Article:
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Notice

Notice of Final Determination Regarding Forced/Indentured Child Labor Pursuant to Executive Order 13126

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Information about this document as published in the Federal Register.

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AGENCY:

Office of the Secretary, Labor.

ACTION:

Notice of final determination regarding forced child labor in the firecracker industry in China.

SUMMARY:

This notice sets forth the final determination regarding a May 2001 submission, pursuant to Executive Order 13126 (“Prohibition of Acquisition of Products Produced by Forced or Indentured Child Labor”) and alleging forced child labor in the firecracker industry in China. The Department of Labor, in consultation and cooperation with the Departments of Treasury and State, has determined that firecrackers from China should not be added to final list of products prohibited from acquisition under Executive Order 13126, based on the lack of recent, credible and appropriately corroborated information indicating that this product is being manufactured with forced or indentured child labor. The review of this country/Start Printed Page 25390product was conducted pursuant to Executive Order 13126 and the Department's “Procedural Guidelines for Maintenance of the List of Products Requiring Federal Contractor Certification as to Forced or Indentured Child Labor.”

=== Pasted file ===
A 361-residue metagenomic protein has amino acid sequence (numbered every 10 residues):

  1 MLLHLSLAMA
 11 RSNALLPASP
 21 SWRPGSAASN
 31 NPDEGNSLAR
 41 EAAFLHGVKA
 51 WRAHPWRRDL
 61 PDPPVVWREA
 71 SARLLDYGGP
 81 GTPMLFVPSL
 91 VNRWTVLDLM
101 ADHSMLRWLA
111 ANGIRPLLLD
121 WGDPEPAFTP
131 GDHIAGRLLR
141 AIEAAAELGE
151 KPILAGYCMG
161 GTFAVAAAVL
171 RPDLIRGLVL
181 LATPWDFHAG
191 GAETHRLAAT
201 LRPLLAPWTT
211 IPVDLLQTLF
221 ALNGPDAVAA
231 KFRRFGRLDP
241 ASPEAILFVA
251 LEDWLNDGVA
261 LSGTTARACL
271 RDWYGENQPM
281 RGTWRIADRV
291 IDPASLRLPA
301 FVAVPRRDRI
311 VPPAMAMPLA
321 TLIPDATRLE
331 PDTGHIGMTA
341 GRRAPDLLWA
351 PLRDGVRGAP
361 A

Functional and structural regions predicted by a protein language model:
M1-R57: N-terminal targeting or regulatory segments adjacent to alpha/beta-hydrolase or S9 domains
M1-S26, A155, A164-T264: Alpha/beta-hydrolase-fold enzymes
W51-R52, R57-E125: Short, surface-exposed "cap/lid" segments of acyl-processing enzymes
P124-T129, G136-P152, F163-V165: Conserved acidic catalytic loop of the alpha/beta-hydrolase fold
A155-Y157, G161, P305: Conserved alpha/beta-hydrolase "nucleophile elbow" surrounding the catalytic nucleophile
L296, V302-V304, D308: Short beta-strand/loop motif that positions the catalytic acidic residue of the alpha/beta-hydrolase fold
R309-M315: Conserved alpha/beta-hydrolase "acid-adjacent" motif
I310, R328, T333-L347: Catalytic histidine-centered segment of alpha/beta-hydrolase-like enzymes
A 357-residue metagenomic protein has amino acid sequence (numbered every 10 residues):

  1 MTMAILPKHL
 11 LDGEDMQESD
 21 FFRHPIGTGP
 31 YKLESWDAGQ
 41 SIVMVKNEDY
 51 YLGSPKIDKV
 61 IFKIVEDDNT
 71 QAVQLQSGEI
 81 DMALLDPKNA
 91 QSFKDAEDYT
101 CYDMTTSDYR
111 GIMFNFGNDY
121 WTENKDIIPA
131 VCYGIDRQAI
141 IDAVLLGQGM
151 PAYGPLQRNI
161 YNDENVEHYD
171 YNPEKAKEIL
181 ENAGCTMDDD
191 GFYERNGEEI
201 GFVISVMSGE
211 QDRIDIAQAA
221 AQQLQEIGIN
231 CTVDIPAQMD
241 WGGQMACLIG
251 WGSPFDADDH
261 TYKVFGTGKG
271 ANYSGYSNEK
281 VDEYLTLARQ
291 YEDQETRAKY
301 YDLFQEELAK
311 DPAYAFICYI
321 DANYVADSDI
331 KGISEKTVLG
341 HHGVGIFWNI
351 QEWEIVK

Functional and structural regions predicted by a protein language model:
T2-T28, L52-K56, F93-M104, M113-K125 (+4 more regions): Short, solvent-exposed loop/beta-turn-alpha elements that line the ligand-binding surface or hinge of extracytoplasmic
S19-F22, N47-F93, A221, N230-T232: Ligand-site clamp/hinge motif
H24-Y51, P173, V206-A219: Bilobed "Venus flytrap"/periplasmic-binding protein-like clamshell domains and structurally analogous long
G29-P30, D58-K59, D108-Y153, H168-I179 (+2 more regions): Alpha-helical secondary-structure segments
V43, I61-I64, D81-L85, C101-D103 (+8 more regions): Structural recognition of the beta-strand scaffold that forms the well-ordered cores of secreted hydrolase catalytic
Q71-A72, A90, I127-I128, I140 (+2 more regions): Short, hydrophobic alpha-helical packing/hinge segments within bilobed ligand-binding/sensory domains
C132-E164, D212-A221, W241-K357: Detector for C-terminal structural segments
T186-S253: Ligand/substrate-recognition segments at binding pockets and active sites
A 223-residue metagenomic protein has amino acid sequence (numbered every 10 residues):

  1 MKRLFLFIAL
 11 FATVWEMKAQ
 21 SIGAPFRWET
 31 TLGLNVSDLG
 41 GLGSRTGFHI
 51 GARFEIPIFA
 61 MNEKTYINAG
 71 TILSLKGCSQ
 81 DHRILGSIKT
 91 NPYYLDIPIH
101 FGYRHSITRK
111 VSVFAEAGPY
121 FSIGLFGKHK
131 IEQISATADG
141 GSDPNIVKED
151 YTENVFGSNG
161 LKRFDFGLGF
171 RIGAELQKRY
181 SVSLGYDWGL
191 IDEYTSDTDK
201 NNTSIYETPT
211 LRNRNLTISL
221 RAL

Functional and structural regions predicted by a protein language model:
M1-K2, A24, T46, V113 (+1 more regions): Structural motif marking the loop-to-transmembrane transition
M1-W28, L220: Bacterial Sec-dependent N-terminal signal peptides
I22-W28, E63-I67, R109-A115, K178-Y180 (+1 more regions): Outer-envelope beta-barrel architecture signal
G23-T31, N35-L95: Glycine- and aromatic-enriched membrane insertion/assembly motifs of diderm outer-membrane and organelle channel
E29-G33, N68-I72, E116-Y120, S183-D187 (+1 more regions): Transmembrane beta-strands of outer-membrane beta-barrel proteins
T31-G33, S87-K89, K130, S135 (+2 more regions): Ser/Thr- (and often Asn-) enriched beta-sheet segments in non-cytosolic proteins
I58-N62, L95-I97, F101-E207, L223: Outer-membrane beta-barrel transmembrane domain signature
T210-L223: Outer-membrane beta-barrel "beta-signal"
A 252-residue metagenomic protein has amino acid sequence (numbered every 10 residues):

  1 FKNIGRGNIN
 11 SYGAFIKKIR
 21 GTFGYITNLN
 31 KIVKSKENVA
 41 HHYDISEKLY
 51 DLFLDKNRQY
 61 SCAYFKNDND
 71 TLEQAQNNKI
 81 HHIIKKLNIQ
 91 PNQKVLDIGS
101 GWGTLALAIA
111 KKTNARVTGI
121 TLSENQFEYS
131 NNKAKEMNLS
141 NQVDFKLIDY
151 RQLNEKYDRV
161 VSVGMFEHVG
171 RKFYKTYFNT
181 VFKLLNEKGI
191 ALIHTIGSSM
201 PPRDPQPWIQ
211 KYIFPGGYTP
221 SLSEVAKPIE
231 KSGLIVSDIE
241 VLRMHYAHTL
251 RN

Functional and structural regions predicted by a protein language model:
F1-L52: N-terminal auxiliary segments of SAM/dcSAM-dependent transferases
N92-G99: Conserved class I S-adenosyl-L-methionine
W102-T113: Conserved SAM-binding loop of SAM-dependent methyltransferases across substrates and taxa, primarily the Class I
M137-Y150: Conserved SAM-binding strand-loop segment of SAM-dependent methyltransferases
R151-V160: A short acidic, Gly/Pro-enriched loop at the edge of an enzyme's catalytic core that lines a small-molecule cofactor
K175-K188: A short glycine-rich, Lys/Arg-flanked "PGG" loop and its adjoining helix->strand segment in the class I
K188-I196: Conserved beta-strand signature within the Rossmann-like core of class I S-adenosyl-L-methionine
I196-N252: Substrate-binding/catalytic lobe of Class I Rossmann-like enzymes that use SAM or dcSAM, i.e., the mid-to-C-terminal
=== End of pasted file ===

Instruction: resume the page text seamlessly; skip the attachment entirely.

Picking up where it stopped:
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SUPPLEMENTARY INFORMATION:

I. Background

Executive Order No. 13126, which was published in the Federal Register on June 16, 1999 (64 FR 32383), declared that it was “the policy of the United States Government * * * that the executive agencies shall take appropriate actions to enforce the laws prohibiting the manufacture or importation of goods, wares articles, and merchandise mined, produced or manufactured wholly or in part by forced or indentured child labor”. Pursuant to the Executive Order, and following public notice and comment, the Department of Labor published in the January 18, 2001 Federal Register, a final list of products, identified by their country of origin, that the Department, in consultation and cooperation with the Departments of State and Treasury, has a reasonable basis to believe might have been mined, produced or manufactured with forced or indentured child labor. In addition to this list, the Department of Labor also published on January 18, 2001, a notice of procedural guidelines for maintaining, reviewing, and, as appropriate, revising the list of products required by Executive Order 13126. (66 FR 5351). The list of products can be accessed on the Internet at http://www.dol.gov/​ilab or can be obtained from: International Child Labor Program (ICLP), Bureau of International Labor Affairs, Room S-5307, U.S. Department of Labor, 200 Constitution Avenue, NW., Washington, DC 20210; telephone: (202) 693-4843; fax (202) 693-4830. A copy of the Procedural Guidelines is also available from this office.